Clinical studies of olanzapine and fluoxetine in combination did not include sufficient numbers of patients ≥65 years of age to determine whether they respond differently from younger patients.
In studies prospectively designed to assess abuse and dependence potential, olanzapine was shown to have acute depressive CNS effects but little or no potential of abuse or physical dependence in rats administered oral doses up to 15 times the daily oral MRHD (20 mg) and rhesus monkeys administered oral doses up to 8 times the daily oral MRHD based on mg/m 2 body surface area.
Olanzapine has not been systematically studied in humans for its potential for abuse, tolerance, or physical dependence. While the clinical trials did not reveal any tendency for any drug-seeking behavior, these observations were not systematic, and it is not possible to predict on the basis of this limited experience the extent to which a CNS-active drug will be misused, diverted, and/or abused once marketed. Consequently, patients should be evaluated carefully for a history of drug abuse, and such patients should be observed closely for signs of misuse or abuse of olanzapine (e.g., development of tolerance, increases in dose, drug-seeking behavior).
In premarketing trials involving more than 3,100 patients and/or normal subjects, accidental or intentional acute overdosage of olanzapine was identified in 67 patients. In the patient taking the largest identified amount, 300 mg, the only symptoms reported were drowsiness and slurred speech. In the limited number of patients who were evaluated in hospitals, including the patient taking 300 mg, there were no observations indicating an adverse change in laboratory analytes or ECG. Vital signs were usually within normal limits following overdoses.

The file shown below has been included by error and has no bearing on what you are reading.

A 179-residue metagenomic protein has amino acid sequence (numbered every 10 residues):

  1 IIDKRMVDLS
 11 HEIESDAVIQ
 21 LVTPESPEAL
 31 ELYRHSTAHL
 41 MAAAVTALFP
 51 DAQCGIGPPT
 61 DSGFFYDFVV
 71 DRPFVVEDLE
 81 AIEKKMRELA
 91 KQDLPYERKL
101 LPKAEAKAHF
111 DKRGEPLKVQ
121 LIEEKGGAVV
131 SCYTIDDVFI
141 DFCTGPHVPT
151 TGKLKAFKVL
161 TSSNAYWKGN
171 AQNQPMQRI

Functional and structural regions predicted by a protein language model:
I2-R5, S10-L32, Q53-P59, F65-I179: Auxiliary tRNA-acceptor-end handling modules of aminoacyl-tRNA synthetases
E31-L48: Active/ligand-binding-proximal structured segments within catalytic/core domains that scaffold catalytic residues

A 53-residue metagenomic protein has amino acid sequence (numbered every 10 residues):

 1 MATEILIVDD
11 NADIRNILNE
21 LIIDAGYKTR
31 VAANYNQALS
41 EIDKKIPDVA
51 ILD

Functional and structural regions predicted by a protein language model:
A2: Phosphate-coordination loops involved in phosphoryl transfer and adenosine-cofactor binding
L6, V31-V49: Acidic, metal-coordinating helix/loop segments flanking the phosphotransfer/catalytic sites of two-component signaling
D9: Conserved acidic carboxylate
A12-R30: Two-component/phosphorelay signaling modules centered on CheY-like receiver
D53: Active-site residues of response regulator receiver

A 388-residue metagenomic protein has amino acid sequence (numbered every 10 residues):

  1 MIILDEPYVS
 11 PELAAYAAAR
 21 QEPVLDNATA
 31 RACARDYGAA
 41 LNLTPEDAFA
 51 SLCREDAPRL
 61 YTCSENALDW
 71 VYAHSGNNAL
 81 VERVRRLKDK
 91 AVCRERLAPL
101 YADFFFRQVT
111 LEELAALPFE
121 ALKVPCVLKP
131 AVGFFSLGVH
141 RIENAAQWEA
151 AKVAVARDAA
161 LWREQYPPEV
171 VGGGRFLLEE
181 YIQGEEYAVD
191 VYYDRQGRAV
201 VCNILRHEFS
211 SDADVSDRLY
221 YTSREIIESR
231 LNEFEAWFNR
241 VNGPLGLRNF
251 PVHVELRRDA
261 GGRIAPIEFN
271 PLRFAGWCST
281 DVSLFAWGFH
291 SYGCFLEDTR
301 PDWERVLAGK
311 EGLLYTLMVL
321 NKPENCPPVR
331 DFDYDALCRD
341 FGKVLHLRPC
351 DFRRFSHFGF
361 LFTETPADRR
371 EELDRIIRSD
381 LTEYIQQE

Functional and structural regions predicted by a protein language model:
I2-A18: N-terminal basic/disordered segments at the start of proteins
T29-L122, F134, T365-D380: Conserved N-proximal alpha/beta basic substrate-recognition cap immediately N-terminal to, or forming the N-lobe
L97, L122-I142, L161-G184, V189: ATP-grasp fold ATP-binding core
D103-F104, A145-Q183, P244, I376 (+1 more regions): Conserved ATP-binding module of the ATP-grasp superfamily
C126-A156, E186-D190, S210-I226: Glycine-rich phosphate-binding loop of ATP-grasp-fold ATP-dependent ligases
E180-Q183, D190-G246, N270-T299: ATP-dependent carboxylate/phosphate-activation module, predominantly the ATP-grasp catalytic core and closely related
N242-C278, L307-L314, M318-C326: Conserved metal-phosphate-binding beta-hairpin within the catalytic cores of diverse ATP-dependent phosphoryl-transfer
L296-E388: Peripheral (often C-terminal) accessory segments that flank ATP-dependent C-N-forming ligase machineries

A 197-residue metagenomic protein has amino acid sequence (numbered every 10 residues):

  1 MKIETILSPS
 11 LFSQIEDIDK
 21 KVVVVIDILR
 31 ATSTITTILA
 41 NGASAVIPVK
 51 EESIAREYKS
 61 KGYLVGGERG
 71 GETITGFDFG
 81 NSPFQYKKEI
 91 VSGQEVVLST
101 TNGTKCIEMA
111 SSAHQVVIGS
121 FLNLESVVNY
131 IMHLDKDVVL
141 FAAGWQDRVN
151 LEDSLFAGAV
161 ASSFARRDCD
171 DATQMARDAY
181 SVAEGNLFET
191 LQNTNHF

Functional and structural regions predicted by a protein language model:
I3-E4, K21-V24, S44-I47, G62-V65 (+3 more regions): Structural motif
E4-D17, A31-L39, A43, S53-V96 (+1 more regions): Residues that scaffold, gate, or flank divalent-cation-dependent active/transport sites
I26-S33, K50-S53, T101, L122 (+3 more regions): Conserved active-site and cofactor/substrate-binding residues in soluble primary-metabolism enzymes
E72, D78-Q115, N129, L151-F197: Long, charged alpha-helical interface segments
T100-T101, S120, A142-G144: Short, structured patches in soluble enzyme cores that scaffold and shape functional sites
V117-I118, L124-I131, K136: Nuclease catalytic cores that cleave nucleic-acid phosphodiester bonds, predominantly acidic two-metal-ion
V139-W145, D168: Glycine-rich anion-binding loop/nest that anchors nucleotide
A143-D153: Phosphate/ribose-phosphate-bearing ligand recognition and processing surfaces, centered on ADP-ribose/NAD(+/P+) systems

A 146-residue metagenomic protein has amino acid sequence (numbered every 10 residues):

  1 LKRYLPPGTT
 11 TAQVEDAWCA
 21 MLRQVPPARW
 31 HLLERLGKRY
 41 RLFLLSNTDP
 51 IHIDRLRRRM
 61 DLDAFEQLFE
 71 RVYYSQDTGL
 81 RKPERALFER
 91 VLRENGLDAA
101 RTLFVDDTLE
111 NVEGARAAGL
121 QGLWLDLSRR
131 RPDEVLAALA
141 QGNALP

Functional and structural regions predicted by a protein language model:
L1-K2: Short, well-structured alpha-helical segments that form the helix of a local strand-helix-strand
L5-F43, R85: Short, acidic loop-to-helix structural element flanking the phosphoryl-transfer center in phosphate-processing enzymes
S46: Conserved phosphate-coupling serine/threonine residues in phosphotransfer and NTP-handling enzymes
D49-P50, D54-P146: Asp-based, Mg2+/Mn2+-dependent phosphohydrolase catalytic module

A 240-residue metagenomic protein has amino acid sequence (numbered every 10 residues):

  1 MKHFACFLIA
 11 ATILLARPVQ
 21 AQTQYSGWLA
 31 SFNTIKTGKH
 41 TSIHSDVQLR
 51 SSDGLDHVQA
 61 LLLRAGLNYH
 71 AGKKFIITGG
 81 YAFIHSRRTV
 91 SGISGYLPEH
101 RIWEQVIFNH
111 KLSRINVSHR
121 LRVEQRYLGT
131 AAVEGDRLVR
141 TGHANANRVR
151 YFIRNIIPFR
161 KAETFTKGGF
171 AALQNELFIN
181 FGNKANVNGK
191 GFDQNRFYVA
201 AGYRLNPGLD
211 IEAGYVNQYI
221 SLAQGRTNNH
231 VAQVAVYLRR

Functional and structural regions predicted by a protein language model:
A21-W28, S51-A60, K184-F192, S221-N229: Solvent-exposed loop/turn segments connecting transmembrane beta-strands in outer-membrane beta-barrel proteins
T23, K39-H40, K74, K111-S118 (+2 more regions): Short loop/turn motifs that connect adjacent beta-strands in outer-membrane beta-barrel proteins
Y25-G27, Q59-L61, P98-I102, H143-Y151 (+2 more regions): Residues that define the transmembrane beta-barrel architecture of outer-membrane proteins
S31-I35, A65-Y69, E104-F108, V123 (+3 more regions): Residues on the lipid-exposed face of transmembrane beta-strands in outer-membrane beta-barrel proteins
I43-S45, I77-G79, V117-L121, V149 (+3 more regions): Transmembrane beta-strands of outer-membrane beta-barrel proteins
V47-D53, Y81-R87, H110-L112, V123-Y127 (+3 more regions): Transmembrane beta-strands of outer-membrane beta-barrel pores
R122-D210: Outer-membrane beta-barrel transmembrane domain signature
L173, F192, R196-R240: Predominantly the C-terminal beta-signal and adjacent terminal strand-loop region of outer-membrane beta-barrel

In postmarketing reports of overdose with olanzapine alone, symptoms have been reported in the majority of cases. In symptomatic patients, symptoms with ≥10% incidence included agitation/aggressiveness, dysarthria, tachycardia, various extrapyramidal symptoms, and reduced level of consciousness ranging from sedation to coma. Among less commonly reported symptoms were the following potentially medically serious reactions: aspiration, cardiopulmonary arrest, cardiac arrhythmias (such as supraventricular tachycardia and 1 patient experiencing sinus pause with spontaneous resumption of normal rhythm), delirium, possible neuroleptic malignant syndrome, respiratory depression/arrest, convulsion, hypertension, and hypotension. Reports of fatality in association with overdose of olanzapine alone have been received . In 1 case of death, the amount of acutely ingested olanzapine was reported to be possibly as low as 450 mg of oral olanzapine; however, in another case, a patient was reported to survive an acute olanzapine ingestion of approximately 2 g of oral olanzapine.